• Mary Anne,

      This latest development is different from IVF in that the eggs are taken from the woman and matured in a lab, and then re-planted in the womb, to combine with the sperm, naturally. That’s my understanding of it, reading the intro and the Herald article.

      I do know people with IVF children and I can’t believe they don’t have souls. That would make them robots, IMHO, and they have animus, just like humans so I believe they have souls.

      I think what makes this development questionable morally, is the desperation to get a child no matter what, the refusal to accept that it is not going to happen naturally and so couples are looking for science to help them instead of accepting God’s will, as said in the intro. It would be different if scientists/medics were able to repair what was causing the infertility but “by-passing” it, as stated in the intro, is tantamount to saying “I don’t accept God’s will in this.” That can’t be right.

        • Petrus,
          Bishop Keenan is careful to,point out that this procedure is morally acceptable ONLY if the egg is reimplanted for fertilisation by the normal method. He introduces the link on Facebook by saying:

          “As far as I can see this is a potentially excellent breakthrough in fertility science.
          In principle it is a great development if a woman’s eggs could be matured and made viable in vitro provided they could be re-implanted into her in readiness for fertilisation through the normal marital act.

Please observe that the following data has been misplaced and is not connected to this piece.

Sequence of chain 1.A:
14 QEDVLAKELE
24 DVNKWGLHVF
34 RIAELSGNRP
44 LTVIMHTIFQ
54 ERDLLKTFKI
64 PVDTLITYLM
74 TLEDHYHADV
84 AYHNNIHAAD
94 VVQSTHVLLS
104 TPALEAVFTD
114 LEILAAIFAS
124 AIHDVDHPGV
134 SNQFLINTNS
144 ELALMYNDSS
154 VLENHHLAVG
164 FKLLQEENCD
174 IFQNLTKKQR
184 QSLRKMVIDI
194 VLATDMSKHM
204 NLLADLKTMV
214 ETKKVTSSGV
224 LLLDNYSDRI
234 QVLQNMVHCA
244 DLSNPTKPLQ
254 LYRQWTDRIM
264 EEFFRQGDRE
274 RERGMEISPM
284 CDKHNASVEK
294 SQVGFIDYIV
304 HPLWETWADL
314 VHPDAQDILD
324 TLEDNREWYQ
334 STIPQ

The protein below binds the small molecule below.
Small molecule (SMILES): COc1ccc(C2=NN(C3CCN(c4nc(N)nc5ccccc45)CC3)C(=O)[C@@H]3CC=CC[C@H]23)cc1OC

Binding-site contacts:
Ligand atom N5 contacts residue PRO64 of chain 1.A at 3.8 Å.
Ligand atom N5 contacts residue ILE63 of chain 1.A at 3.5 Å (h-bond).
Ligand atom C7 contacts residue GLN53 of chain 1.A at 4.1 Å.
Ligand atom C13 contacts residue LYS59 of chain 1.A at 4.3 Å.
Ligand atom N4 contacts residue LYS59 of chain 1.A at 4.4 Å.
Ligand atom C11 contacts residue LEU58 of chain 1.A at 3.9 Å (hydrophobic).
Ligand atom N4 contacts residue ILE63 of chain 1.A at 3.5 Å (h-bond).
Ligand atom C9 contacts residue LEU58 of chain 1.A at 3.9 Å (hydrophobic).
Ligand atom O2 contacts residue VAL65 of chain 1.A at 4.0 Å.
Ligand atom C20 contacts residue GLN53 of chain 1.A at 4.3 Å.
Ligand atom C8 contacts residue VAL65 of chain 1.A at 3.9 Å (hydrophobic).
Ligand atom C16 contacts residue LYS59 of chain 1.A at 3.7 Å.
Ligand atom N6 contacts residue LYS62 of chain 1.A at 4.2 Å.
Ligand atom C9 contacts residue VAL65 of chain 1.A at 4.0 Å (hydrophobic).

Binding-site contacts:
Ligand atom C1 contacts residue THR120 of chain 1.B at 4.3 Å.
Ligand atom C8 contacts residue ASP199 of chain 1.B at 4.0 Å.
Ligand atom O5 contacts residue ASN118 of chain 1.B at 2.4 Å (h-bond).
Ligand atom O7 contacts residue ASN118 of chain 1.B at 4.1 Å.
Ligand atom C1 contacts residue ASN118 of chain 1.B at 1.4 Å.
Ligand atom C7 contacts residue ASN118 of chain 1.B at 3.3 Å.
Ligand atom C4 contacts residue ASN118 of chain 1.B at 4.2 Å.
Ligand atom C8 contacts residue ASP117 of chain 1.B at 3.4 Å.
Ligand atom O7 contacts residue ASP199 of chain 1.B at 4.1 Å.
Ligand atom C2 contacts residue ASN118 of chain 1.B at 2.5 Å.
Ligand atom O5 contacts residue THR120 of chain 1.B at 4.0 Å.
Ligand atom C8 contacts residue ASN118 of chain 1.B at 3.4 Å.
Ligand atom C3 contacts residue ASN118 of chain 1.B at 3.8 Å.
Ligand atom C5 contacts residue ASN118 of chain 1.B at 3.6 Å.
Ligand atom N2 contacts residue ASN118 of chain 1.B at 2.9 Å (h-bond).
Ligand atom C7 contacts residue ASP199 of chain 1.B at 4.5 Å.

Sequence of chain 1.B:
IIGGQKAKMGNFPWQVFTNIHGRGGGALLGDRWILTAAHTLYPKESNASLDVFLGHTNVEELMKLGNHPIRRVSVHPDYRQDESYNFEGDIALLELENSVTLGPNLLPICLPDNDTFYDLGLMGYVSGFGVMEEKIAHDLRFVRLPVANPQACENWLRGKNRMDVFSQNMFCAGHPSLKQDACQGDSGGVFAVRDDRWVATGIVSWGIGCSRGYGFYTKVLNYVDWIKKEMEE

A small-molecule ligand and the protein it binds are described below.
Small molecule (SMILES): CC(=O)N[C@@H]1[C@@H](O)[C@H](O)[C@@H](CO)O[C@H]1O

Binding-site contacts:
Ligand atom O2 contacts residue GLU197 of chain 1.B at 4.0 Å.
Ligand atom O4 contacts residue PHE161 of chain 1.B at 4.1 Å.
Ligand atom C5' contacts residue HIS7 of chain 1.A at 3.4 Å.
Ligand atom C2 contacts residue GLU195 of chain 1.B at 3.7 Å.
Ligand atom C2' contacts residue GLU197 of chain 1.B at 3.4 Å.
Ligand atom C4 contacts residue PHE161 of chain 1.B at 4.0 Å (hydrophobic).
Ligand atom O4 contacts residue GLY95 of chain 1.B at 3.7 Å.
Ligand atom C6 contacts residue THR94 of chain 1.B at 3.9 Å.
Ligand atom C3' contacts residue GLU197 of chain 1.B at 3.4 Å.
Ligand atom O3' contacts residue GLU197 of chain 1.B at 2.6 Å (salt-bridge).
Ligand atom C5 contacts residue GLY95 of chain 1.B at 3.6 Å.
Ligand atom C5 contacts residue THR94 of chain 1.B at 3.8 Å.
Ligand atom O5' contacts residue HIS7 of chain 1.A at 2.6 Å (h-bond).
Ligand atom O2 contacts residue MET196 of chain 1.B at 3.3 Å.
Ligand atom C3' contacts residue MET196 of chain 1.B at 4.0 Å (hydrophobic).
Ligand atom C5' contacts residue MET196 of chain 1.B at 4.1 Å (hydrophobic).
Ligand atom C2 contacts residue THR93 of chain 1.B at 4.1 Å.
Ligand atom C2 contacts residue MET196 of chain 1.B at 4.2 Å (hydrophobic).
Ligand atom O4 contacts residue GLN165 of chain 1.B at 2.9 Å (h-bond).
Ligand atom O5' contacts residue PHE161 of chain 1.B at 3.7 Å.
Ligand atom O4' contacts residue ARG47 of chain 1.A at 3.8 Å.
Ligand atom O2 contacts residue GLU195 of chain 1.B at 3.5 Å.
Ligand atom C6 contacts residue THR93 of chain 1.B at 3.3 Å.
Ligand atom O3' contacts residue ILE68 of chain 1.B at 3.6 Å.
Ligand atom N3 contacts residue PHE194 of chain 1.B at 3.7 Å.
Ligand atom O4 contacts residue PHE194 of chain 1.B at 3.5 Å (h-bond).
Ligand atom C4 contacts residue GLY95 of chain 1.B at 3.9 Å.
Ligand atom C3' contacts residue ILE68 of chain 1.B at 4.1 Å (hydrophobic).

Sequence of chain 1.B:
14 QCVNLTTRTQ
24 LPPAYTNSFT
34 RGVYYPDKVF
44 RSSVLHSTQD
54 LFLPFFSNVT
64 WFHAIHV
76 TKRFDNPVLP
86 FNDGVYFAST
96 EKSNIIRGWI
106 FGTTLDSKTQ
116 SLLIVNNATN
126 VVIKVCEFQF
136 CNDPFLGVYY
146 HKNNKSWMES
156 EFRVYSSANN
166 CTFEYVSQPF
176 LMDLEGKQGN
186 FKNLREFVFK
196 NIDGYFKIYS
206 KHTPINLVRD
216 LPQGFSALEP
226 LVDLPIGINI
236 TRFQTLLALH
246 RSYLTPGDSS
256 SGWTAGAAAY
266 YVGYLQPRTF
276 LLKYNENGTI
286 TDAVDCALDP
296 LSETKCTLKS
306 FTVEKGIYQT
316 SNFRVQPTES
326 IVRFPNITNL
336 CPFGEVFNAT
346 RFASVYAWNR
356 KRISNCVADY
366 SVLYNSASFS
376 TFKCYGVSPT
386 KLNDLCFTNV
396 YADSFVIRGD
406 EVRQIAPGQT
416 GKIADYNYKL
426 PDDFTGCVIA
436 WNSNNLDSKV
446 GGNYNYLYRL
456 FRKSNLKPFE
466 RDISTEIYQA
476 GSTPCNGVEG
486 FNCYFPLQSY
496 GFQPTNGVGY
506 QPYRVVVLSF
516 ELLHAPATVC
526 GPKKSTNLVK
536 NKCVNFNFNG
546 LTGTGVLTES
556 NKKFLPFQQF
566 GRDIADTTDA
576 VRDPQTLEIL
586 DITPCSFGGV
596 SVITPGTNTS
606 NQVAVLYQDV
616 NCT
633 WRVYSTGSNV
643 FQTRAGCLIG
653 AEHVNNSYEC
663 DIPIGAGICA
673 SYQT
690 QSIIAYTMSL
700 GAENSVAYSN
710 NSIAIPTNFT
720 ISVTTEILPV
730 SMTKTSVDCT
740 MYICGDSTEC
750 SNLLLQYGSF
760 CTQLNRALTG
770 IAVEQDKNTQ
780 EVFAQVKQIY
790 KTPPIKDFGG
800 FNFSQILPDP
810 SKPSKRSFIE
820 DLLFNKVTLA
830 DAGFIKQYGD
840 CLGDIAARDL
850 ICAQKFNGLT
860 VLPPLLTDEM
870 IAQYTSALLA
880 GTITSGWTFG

Obviously this is quite different from IVF.”

          The doctors or scientists working on this idea probably anticipate that the eggs will be used in an IVF procedure. Bishop Keenan seems to be expressing the hope and wish that they will be returned to the woman’s body and fertilised naturally and morally. It seems feasible that women could ask for that and that it should be possible.

          • Eileenanne,

            I think the Bishop has been far too quick to approve this procedure. He ought to be more careful. It’s really no different from IVF, just a slightly different route, as you seem to acknowledge. For any Catholic, especially a Bishop “to express a hope and a wish” that this won’t happen, seems to be naïve, to say the least.

            I don’t doubt that Bishop Keenan is well-intentioned but you know what they say about the road to Hell being paved with good intentions. He should be much more careful before making a statement about such a major issue.

            Why didn’t he just encourage infertile women to pursue natural means and if it’s not possible to make them truly fertile, then accept God’s will – maybe even adopt a child?

            • It is significantly different from IVF IF (as Bishop Keenan has carefully pointed out) fertilisation occurs in the usual way with no outside interference by anyone other than the husband and wife.

              • Bishop Keenan has not carefully pointed that out because there is nothing to point out. The article makes no mention of it being different from IVF and makes no mention of the eggs being returned to the mother before conception.